Plant in a well-drained, porous soil. Follow a 3-year rotation
excluding susceptible crops. Where possible, keep tomato fruit
off the ground by staking or caging each plant or mulch the
ground with black plastic, straw, hay, ground corn cobs, and
The soil in plant beds and greenhouses should be disinfested
with steam or a soil fumigant.
When transplanting, discard and destroy all tomato seedlings
with lesions on the stem and leaves.
Control all weeds. In commercial fields and home gardens eradicate
all diseased potato tubers plus nightshades, Jerusalem-cherry,
groundcherries, and other weeds in the Solanaceae.
When the foliage is wet with fog, dew, or rain, do not cultivate
or work with the plants. This spreads fungal spores from plant
The use of protective fungicides is essential in controlling
late blight and buckeye rot. For information on current fungicide
recommendations, refer to Midwest Management Guide for Commercial
Vegetable Growers. Spray applications should begin no later
than 2 weeks after the first tomato flowers are open, and should
continue at 5- to 10-day intervals. Five spray applications
are usually sufficient in a “dry” season, while
6 to 8 sprays may be required in a “wet” season.
When possible, time the applications for maximum deposit on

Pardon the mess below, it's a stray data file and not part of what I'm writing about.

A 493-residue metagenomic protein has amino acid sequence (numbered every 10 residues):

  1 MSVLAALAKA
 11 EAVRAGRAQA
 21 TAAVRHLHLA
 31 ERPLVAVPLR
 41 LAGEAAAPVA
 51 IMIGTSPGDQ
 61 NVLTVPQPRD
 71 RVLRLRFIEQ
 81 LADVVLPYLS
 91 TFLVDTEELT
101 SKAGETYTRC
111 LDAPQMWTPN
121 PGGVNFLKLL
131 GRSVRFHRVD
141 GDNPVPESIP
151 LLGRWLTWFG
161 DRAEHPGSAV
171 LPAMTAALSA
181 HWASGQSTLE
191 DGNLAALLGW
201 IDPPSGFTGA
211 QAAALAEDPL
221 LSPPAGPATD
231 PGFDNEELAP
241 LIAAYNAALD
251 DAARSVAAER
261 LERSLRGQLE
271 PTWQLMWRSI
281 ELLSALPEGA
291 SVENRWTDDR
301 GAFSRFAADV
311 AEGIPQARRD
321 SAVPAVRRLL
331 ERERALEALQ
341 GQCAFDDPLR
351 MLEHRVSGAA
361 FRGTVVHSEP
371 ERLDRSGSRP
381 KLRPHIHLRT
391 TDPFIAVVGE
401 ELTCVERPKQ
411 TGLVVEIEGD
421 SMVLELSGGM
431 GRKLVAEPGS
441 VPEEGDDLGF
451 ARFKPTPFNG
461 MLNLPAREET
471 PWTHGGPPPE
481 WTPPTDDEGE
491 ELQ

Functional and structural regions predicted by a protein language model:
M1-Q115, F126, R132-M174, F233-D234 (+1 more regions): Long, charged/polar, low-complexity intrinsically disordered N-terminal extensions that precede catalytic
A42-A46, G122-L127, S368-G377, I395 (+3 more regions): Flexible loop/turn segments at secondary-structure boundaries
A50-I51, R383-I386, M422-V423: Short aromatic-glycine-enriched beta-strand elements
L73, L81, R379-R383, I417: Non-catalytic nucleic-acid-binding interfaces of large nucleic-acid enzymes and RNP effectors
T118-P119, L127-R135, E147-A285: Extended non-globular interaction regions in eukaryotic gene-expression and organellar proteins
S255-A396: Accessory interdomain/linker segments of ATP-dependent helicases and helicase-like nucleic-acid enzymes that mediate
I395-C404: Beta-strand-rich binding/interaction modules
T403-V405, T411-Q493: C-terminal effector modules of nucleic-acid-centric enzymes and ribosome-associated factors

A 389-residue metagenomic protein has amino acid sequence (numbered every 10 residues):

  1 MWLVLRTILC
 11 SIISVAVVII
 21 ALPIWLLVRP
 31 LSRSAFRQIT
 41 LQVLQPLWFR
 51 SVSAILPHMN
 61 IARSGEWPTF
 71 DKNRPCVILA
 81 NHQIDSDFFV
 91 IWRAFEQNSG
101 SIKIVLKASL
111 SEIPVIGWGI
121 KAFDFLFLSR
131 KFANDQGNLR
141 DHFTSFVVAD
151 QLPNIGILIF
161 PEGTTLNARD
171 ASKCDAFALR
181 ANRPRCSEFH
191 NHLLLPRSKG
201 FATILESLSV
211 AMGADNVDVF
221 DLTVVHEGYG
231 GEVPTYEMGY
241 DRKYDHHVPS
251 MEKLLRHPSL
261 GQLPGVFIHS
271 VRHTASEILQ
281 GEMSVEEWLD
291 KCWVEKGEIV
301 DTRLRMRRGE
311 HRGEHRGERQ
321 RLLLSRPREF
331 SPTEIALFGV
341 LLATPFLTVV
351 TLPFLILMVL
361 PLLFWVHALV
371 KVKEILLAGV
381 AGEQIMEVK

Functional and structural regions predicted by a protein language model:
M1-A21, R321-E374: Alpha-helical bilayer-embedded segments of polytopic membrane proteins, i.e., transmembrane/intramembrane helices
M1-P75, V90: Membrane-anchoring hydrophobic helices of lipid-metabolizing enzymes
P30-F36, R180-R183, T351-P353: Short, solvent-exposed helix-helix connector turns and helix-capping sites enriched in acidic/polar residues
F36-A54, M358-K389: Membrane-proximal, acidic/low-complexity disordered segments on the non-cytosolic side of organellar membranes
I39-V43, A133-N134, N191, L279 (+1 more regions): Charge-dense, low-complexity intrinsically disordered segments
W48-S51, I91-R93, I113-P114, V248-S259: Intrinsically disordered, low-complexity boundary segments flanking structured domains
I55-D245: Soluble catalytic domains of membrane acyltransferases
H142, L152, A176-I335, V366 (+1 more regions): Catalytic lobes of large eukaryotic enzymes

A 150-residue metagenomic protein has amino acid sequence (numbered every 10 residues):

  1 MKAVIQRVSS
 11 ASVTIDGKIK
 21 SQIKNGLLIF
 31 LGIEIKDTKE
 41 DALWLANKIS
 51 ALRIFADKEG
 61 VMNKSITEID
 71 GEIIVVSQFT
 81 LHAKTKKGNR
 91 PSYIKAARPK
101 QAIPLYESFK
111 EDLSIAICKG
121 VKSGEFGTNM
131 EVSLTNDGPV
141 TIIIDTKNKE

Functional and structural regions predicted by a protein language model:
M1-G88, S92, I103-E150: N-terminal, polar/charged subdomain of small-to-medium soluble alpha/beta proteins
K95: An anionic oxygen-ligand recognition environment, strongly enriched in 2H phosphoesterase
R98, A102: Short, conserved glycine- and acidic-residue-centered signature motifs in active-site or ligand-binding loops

the foliage and fruit just before rainy periods when most infections
occur. If late blight is reported in the vicinity, county,
or the general area, fungicide applications should be made
at once regardless of the stage of plant development. If late
blight appears in the field or garden, the interval between
applications of fungicide should be shortened to 5 days until
no further spread of the disease is noted.
Buckeye rot is not apt to be a problem if fungicides are applied
for general control of foliar and fruit diseases on a regular
7- to 10-day schedule. It is important, however, to apply fungicides
early, and to uniformly cover all fruit. Take extra care to
see that the center of each plant and the undersides of the
leaves are protected. Follow the manufacturer’s directions
as regards amounts to use, interval between the last spray
and harvest, and the compatibility of fungicides and insecticides.
In the home garden, harvest all ripe fruit at each picking.
If left in the field, such fruit will decay, and serve as a
source of infection for remaining fruit.
After harvest is completed, spade or plow under, compost,
or burn all tomato vines. Destroy all potato cull piles, volunteer
plants, and solanaceous weeds.
Rotate 3 or 4 years before planting tomatoes or potatoes in
the same area. If buckeye rot is a problem, also exclude other
vegetables which are hosts of the causal fungus (see previous
Cultivars are available with varying degrees of resistance
to the late-blight fungus. For more information on recommended
varieties, refer to current seed catalogs and trade publications.
Several late blight-forecasting systems have been developed
to help growers identify periods when the environment favors
disease development and fungicide coverage is most important.
Publications available at your nearest Extension office: C1373
Midwest Vegetable Production Guide for Commercial Growers, and
C1331 Vegetable Gardening in the Midwest. They can also be purchased
from ITCS, University of Illinois P345, 1917 S. Wright St., Champaign,
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Information concerning insecticides, weed control, varieties, and other
recommendations can be found in the Illinois Homeowners' Guide to Pest
Management, available at your nearest Extension office.